Alumni Spotlight: Steve Shafer
(Click the links below to learn more about alumnus Steve Shafer.)
From Marion, Ohio to leading agricultural researcher in the U.S.
Steven Shafer grew up on Marion’s west side--a regular kid growing up in the shadow of the Marion Power Shovel Company. He worked for one of the industrial plants in town during his high school years. Like his friends, he attended Marion Harding High School, graduating in 1974. Then, like many others before and since, Shafer decided to attend the local campus of The Ohio State University. At that time, it was just one building, Morrill Hall, located in the middle of what had been the Marion County Home and Farm.
It was there that Shafer’s intellectual light was turned on. Under the guidance of Ohio State Marion biologist, Dr. Larry Yoder, Shafer was drawn to microbiology, and eventually, plant pathology. He moved to the Columbus campus where he finished his undergraduate degree, then a master’s degree in plant pathology. It was on to North Carolina State where he obtained his Ph.D. and began working for the U.S. Department of Agriculture.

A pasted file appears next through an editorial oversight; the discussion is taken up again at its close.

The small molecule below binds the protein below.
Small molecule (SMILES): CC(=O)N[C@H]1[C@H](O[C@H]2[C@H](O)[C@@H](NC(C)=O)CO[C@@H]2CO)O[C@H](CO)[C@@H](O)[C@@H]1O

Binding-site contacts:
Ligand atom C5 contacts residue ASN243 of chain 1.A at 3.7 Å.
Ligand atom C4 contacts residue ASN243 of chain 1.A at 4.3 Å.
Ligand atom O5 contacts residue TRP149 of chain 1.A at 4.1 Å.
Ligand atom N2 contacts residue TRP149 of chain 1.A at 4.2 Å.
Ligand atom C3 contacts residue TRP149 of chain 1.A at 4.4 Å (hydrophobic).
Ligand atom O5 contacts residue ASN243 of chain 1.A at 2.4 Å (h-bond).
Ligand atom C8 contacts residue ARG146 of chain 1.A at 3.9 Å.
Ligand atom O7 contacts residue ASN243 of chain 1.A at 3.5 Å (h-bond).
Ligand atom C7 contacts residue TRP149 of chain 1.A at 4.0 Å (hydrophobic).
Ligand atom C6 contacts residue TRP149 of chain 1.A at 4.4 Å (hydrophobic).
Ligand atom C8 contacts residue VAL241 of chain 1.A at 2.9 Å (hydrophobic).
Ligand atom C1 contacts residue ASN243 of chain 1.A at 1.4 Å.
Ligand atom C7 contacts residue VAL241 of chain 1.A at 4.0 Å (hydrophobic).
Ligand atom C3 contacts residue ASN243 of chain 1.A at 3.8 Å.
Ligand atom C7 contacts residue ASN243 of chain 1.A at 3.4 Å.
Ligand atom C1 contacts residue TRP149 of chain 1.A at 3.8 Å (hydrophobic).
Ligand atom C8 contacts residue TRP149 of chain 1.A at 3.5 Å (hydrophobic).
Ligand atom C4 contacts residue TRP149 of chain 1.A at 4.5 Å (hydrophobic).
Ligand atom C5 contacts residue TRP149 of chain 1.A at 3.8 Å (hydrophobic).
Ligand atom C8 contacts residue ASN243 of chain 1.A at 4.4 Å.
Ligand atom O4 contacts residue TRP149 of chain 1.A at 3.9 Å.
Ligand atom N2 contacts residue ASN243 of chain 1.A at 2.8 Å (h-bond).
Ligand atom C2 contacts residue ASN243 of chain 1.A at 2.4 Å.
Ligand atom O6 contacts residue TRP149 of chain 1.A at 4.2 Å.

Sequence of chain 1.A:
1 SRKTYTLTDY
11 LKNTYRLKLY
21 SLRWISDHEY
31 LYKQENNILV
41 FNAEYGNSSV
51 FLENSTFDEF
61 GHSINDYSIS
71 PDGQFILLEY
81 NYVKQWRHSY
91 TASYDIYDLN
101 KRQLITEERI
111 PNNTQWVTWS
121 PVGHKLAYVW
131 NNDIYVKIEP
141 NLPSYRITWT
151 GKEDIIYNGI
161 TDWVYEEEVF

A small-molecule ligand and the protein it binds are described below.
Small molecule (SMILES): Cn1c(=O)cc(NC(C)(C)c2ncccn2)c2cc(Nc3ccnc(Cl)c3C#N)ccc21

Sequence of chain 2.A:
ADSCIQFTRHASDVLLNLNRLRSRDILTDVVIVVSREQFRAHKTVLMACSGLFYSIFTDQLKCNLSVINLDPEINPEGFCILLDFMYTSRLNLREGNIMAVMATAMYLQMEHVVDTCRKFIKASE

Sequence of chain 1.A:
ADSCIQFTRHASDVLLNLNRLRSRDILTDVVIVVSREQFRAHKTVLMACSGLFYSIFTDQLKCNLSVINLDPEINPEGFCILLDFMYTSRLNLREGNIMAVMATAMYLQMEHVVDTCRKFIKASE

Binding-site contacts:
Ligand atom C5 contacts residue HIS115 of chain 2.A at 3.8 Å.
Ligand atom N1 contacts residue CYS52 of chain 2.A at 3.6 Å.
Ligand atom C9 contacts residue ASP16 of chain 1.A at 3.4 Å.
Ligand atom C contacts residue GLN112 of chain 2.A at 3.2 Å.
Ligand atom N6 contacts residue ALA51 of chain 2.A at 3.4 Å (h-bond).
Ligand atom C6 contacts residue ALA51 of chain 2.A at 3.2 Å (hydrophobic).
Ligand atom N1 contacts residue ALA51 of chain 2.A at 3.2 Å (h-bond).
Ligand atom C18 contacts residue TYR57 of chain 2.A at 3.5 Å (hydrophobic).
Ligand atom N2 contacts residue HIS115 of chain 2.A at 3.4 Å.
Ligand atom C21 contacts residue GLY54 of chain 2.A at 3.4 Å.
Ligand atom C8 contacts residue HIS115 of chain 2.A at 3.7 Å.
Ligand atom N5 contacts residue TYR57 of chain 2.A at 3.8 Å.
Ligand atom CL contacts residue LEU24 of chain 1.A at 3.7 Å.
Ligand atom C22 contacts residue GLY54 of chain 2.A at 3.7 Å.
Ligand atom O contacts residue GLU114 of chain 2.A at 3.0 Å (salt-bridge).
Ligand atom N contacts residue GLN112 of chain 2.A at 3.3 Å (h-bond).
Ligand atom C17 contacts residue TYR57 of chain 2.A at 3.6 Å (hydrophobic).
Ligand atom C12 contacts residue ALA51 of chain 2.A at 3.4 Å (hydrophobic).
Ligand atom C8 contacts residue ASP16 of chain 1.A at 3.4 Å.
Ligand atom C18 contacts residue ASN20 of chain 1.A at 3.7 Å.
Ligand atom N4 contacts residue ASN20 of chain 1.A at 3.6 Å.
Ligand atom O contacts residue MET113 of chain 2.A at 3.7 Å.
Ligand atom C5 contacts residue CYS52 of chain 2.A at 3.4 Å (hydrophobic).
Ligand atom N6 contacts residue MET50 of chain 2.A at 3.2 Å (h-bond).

During his career at USDA, Dr. Shafer directed the Agricultural Research Center in Beltsville, Maryland, USDA’s largest research installation just outside Washington D.C. His name appears on many research articles involved in climate change and its effect on crops and the planet’s ability to feed a burgeoning population.
Dr. Shafer recently ended his career at USDA as the Associate Administrator for National Programs in the Agricultural Research Service. He has just assumed the role of Chief Scientific Officer for the Soil Health Institute in Research Triangle Park, North Carolina, where President and CEO Dr. Wayne Honeycutt said, “We are thrilled to have Dr. Shafer join our team. The breadth and depth of his research and leadership experience will ensure that the Institute provides world-class research, ultimately increasing agricultural productivity, resiliency and environmental quality by improving soil health.”
Dr. Shafer recently visited his hometown and first college campus on the occasion of Ohio State Marion’s groundbreaking for a new state-of-the-art science and engineering building. He spoke with Ohio State Marion’s Dave Claborn about his time in Marion, feeding a rapidly growing population, and the role of Ohio State in moving Marion into the future:
Early years in Marion and at Ohio State Marion
Dave Claborn: So, you grew up in Marion?
Dr. Shafer: Right, I grew up here in Marion since about the time I was 5 years old. And went to Marion Harding and graduated in 1974 and spent the first two years of my college education at OSU Marion.